New Membership Ideas

I recently attended the American Bar Association’s Bar Leadership Institute in Chicago on behalf of a client, Central Ohio Association for Justice (COAJ). Presidents and Executive Directors of bar associations throughout the country are invited to attend this event as a way to prepare for their upcoming membership year. As William R. Bay, Chair of the ABA Standing Committee on Bar Activities and Services, put it in his welcome letter to attendees; “We have one focus and goal: preparing you for one of the most important assignments you have – doing your best for your bar.” With 30 presenters, this two-day event was extremely educational and beneficial for not only bar association leaders but for leaders of any association in any industry.

Through my discussions with fellow attendees and the programming itself, I noticed one main theme – Increasing Your Membership. Whether I was talking to an executive of a large association in South Carolina consisting of 3,500 members or a president of a smaller bar association in Louisiana consisting of 200 members, I found that we are all facing similar issues with membership.

In one of the workshops I attended, “The ABCs of Membership”, presenter Sheri Jacobs, CAE, President and Chief Strategist of Avenue M Group, LLC, discussed the basics of membership development, retention and engagement. In an effort to retain your current members, Jacobs suggested giving a gift card good towards a CLE seminar to each member who renews their dues by a certain date. In her experience, she claimed the majority of members never redeem gift cards, and as a result your association would not incur much expense for the generous benefit offered. She also suggested allowing the member to give the gift card to another colleague in his/her office in an effort to spread interest in your association. Not surprisingly, Jacobs also recommended finding out what benefits drive your members to continue to renew and then highlight these benefits throughout the year to constantly remind members why they should remain a member for years to come. Therefore, by the time the next year’s dues renewals are sent, your members have been reminded why it is important for them to continue their membership.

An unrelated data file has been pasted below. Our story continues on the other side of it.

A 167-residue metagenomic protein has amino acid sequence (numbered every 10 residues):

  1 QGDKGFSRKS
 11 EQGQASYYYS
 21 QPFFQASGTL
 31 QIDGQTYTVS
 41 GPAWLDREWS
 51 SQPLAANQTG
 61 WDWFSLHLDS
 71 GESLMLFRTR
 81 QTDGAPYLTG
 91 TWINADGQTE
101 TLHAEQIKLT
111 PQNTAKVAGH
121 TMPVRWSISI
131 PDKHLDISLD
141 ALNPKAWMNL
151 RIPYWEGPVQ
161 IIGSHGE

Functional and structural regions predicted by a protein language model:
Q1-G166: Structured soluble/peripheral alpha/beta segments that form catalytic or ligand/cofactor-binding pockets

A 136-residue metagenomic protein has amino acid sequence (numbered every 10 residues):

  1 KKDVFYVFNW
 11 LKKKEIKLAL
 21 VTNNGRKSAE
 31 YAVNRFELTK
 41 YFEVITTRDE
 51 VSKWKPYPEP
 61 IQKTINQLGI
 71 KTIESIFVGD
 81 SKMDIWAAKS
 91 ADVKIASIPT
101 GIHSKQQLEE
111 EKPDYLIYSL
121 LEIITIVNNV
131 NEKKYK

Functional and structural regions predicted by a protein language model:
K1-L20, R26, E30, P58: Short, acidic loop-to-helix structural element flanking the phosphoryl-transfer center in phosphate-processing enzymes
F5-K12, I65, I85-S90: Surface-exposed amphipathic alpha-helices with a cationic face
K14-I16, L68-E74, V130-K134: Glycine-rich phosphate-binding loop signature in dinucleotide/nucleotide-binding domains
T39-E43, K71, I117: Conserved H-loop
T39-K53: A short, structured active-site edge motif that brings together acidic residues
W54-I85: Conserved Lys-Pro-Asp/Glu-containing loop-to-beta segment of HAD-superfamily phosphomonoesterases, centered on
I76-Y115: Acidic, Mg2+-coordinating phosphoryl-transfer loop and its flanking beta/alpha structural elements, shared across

In an effort to increase your membership, Sheri Jacobs recommends a “Member Get a Member” program. By tasking each of your members with the responsibility to get one person to join, you can essentially double your membership without incurring extra marketing expenses. And who better to market the association than a member themselves? As an added benefit, you can recognize these members at an upcoming event. If you don’t think you can ask this of every member, then you can start with either your board members and/or your long-standing members who have a history with your association. Another way to increase, and possibly retain your new members, is to offer a 365-day money back guarantee. As you would expect, this program offers the member a full refund of dues paid if at any time within the first year that member feels they are not being offered full association value. This program does have its drawbacks, especially considering the budgetary limitations of requiring an unknown amount of capital available to offer such refund. Finally, Jacobs recommends that new members are surveyed within 30 days of joining. Either a President, Executive Director or a ‘member ambassador’ who sponsored the new member should conduct the new member survey. The survey could be a formal written questionnaire or a casual conversational, but should focus on why the new member joined your association. This questionnaire will assist in better understanding what is driving membership which will in turn allow you to then create benefits around these ideas.

An association cannot exist without its membership. Therefore, you must make it a priority to always focus on growing your membership. If you aren’t actively growing, you may find you are losing more and more members each year.

For more information on how Greydan Communications can help your association’s membership, call us at 1-888-525-8810 or send us an email.

No Comments Yet.

Leave a Reply

Message